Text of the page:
In line with embodied accounts of cognition, multiple studies have suggested a link between
semantics and the motor system of the human body (e.g. Engelkamp & Zimmer, 1997; Zwaan et
al., 2010). In educational settings, it has been shown that children, when instructed to gesture
(i.e. using the motor system) while explaining math problems, added new problem-solving
strategies to their repertoire and remembered more from a subsequent lesson (Broaders et al.,
2007). Considering language acquisition, gesture research has focused on second language
learning and on concrete topics (e.g. word learning; Tellier, 2008). However, little research has
focused on first language acquisition and more abstract concepts (e.g. grammar rules). Moreover,
there is little research that has investigated the use of gesturing in the context of learning from
instructional animations (De Koning & Tabbers, 2011). In the present study, we examined
whether the use of gestures during animation study facilitates the acquisition of certain
grammatical rules. Sixty-seven children (10-13 years old) watched animations in which an active
sentence, such as ‘Kim is reading the book’ was transformed into a passive sentence (‘The book
is being read by Kim’). For half of the children, a human hand appeared on the screen, moving
the words to the right places. These children were instructed to gesture along, as if they were
moving the words themselves. The other half of the children did not see the hand and was not
instructed to gesture along. They were tested on acquisition of the grammatical rule immediately
and one week after the study phase. We hypothesized that children in the gesture condition
would perform better on both posttests. Against expectations, children in the gesture condition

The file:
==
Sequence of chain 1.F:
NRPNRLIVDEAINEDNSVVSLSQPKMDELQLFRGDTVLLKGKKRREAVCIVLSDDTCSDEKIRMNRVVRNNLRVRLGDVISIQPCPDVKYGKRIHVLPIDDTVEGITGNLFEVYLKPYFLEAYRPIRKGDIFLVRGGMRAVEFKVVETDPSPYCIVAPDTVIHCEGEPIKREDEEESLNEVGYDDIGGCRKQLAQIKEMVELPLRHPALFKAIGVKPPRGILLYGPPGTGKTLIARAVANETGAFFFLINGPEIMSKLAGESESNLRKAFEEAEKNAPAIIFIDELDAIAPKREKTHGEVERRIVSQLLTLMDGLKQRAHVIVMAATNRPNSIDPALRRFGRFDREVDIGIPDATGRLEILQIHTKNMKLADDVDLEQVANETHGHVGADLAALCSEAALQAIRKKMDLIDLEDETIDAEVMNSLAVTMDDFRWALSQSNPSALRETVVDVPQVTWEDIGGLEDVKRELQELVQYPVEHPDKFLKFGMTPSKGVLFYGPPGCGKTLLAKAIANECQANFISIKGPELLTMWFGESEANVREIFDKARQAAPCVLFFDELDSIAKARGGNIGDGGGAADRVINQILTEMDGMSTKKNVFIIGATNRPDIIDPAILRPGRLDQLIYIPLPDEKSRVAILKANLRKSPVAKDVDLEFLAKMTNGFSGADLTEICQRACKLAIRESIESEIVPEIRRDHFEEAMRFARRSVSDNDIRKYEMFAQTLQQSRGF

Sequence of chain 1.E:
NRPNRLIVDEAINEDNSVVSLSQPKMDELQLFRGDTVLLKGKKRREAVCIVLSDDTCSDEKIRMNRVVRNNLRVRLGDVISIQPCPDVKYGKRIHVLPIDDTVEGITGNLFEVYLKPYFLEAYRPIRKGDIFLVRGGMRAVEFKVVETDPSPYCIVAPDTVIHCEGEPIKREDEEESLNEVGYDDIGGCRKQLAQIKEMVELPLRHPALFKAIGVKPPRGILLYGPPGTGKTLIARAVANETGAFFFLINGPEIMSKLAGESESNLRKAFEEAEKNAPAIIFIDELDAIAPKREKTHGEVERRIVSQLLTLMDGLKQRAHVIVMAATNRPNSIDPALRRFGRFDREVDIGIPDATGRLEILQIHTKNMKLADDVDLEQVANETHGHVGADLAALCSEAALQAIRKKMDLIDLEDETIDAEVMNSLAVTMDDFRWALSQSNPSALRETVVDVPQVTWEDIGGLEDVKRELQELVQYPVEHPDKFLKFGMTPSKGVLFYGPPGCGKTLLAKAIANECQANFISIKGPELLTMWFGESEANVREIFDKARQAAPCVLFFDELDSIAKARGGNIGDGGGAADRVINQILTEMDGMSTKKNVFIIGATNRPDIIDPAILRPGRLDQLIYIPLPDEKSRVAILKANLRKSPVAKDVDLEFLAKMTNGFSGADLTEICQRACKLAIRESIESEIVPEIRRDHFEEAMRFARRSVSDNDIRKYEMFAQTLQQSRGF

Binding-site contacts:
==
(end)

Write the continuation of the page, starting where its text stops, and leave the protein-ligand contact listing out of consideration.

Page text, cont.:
performed worse than children in the no gesture condition. Separate analyses of children with
high and low levels of language skills revealed that the negative effect of gesturing was only
present for the children with low language skills. Also, these children reported a higher amount
of mental effort invested in understanding the animations than children with high language skills.
It seems that, especially for children with low language skills, the extra instruction to gesture
resulted in some kind of overload instead of facilitation of acquisition. We discuss the results in
light of embodied cognition and instructional design. We propose several ideas about how
gestures might facilitate grammar learning from animations.
Broaders, S.C., Cook, S.W., Mitchell, Z., & Goldin-Meadow, S. (2007). Making children gesture
brings out implicit knowledge and leads to learning. Journal of Experimental Psychology:
General, 136, 539-550.
De Koning, B.B., & Tabbers, H.K. (2011). Facilitating understanding of movements in dynamic
visualizations: An embodied perspective. Educational Psychology Review, 23, 501-521.
Engelkamp, J., & Zimmer, H.D. (1997). Sensory factors in memory for subject-performed tasks.
Acta Psychologica, 96, 43-60.
Tellier, M. (2008). The effect of gestures on second language memorisation by young children.
Gesture, 8, 219-235.
Zwaan, R.A., Taylor, L.J., & de Boer, M. (2010). Motor resonance as a function of narrative
time: Further tests of the linguistic focus hypothesis. Brain & Language, 112, 143-149.